ROUTE #1: Getting Started
ROUTE #1: Chapter-by-Chapter

The sampling strategy that you select

The sampling strategy that you are following can raise a number of ethical issues that must be understood and overcome. When thinking about the impact of sampling strategies on research ethics, you need to take into account: (a) the sampling techniques that you use; (b) the sample size you select; and (c) the role of gatekeepers that influence access to your sample:

Sampling techniques

When sampling, you need to decide what units (i.e., what people, organisations, data, etc.) to include in your sample and which ones to exclude. As you'll know by now, sampling techniques act as a guide to help you select these units, and you will have chosen a specific probability or non-probability sampling technique:

Sample size

Whether you are using a probability sampling or non-probability sampling technique to help you create your sample, you will need to decide how large your sample should be (i.e., your sample size). Your sample size becomes an ethical issue for two reasons: (a) over-sized samples and (b) under-sized samples.

Over-sized samples

A sample is over-sized when there are more units (e.g., people, organisations) in the sample than are needed to achieve you goals (i.e., to answer your research questions robustly). An over-sized sample is considered to be an ethical issue because it potentially exposes an excessive number of people (or other units) to your research. Let's look at where this may or may not be a problem:

Under-sized samples

A sample is under-sized when you are unable to achieve your goals (i.e., to answer your research questions robustly) because you insufficient units in your sample. The important point is that you fail to answer your research questions not because a potential answer did not exist, but because your sample size was too small for such an answer to be discovered (or interpreted). Let's look where this may or may not be a problem:

As a researcher, even when you're an undergraduate or master's level student, you have a duty not to expose an excessive number of people to unnecessary distress or harm. This is one of the basic principles of research ethics. At the same time, you have a duty not to fail to achieve what you set out to achieve. This is not just a duty to yourself or the sponsors of your dissertation (if you have any), but more importantly, to the people that take part in your research (i.e., your sample). To try and minimise the potential ethical issues that come with over-sized and under-sized samples, there are instances where you can make sample size calculations to estimate the required sample size to achieve your goals.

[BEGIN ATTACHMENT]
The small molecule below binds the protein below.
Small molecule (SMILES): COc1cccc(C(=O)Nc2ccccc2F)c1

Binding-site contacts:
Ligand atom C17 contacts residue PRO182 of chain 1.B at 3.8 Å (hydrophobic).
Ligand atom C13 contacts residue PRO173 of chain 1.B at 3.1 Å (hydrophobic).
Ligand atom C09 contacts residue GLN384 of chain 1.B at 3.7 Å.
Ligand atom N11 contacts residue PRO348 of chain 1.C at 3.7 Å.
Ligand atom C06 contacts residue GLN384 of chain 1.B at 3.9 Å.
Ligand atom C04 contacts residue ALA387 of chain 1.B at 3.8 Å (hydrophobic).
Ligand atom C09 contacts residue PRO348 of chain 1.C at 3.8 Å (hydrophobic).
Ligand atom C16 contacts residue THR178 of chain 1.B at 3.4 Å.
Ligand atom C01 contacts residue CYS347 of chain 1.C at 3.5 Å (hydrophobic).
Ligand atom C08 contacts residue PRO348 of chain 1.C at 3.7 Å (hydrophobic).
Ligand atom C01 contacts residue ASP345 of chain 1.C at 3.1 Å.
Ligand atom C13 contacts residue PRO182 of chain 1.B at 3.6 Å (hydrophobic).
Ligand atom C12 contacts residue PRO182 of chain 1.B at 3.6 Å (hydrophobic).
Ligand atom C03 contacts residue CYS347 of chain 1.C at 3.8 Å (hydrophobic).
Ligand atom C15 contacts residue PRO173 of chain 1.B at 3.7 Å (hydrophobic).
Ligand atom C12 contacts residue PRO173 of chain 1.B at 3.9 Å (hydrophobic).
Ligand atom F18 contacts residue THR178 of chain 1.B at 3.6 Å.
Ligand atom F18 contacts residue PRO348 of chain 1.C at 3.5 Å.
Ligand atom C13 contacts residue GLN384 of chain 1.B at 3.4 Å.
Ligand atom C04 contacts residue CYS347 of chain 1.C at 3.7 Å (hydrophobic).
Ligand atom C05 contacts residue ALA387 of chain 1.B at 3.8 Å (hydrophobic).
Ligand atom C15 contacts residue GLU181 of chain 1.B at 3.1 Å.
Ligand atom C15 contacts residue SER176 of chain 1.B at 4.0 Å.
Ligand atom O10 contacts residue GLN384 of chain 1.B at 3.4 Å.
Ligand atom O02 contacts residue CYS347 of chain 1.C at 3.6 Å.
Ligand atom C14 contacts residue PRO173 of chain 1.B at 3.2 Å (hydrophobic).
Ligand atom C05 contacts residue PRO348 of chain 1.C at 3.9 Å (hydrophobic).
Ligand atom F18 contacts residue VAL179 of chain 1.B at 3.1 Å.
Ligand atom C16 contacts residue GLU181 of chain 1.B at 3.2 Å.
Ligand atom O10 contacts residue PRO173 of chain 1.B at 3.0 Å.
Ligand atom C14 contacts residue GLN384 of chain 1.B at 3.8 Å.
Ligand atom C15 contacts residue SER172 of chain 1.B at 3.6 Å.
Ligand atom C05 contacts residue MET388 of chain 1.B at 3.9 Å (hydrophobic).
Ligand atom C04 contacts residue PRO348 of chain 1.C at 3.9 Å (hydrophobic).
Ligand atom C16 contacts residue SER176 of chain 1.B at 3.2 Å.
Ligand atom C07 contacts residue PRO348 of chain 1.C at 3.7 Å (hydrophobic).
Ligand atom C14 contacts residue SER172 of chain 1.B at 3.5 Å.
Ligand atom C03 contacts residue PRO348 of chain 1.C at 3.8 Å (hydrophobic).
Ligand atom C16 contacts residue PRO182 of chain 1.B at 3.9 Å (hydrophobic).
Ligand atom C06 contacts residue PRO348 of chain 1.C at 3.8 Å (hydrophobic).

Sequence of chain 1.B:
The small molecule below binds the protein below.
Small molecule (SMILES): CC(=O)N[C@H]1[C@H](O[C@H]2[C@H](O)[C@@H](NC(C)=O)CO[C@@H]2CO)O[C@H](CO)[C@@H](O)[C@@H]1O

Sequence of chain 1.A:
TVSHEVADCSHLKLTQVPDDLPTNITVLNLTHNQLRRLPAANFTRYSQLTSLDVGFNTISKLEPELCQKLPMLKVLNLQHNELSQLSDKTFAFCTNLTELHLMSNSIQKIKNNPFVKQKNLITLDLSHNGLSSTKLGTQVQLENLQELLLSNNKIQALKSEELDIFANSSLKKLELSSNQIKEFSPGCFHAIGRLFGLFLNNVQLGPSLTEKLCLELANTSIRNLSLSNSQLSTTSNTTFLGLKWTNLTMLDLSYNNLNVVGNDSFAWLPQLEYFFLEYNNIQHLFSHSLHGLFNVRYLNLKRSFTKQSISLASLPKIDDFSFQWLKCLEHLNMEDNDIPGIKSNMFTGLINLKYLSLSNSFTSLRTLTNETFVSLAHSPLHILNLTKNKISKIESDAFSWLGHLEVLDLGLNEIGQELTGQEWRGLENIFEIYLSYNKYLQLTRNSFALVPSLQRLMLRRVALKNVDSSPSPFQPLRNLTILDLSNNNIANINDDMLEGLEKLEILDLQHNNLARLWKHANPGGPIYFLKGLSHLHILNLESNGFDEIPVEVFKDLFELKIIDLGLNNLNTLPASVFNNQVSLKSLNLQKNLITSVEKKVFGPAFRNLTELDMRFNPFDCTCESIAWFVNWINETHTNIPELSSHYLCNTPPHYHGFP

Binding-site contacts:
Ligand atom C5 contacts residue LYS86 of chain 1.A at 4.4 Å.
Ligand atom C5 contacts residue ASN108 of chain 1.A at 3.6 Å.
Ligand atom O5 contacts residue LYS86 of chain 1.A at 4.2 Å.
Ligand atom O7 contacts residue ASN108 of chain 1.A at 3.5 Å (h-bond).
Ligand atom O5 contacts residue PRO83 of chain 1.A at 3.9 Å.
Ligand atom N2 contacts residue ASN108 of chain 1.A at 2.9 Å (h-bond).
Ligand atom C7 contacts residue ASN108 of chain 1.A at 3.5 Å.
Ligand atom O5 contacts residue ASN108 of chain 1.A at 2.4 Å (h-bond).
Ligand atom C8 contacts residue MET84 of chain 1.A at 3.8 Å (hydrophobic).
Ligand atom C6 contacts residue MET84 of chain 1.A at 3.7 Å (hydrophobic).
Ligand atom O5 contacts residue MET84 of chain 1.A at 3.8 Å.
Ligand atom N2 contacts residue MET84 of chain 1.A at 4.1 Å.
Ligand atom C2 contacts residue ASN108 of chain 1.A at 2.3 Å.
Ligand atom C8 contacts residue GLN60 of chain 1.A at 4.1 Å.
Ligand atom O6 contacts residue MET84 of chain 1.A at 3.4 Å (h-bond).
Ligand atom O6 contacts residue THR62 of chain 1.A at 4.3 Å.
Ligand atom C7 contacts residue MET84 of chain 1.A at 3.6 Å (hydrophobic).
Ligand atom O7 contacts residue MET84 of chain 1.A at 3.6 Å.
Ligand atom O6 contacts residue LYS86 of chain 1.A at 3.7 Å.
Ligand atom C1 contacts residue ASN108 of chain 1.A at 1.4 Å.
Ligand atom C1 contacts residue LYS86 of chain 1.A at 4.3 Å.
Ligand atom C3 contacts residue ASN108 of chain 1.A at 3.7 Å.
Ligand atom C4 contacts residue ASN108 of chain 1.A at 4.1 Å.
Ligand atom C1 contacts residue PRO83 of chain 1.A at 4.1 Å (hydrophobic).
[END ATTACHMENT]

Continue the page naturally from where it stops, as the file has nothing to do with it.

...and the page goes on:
Gatekeepers can often control access to the participants you are interested in (e.g., a manager's control over access to employees within an organisation). This has ethical implications because of the power that such gatekeepers can exercise over those individuals. For example, they may control what access is (and is not) granted to which individuals, coerce individuals into taking part in your research, and influence the nature of responses. This may affect the level of consent that a participant gives (or is believed to have given) you. Ask yourself: Do I think that participants are taking part voluntarily? How did the way that I gained access to participants affect not only the voluntary nature of individuals? participation, and how will it affect the data?

Problems with gatekeepers can also affect the representativeness of the sample. Whilst qualitative research designs are more likely to use non-probability sampling techniques, even quantitative research designs that use probability sampling can suffer from issues of reliability associated with gatekeepers. In the case of quantitative research designs using probability sampling, are gatekeepers providing an accurate list of the population without missing out potential participants (e.g., employees that may give a negative view of an organisation)? If non-probability sampling is being used, are gatekeepers coercing participants to take part or influencing their responses?

Final thoughts

Before moving on to STEP SEVEN: Data analysis techniques, make sure that you have taken into account: (a) your dissertation and university ethics guidelines; (b) your chosen research method, the way that the research method is used, and the specific measures that are selected; and (c) your chosen sampling strategy, including the type of sampling technique used, your sample size, and the use of gatekeepers when selecting your sample. On this basis, assess whether you think you will need to get ethical approval for your dissertation research (something we address in STAGE SEVEN: Assessment point).

1 2 3 4 5 6 7 8 9 10 11 12 13 14 15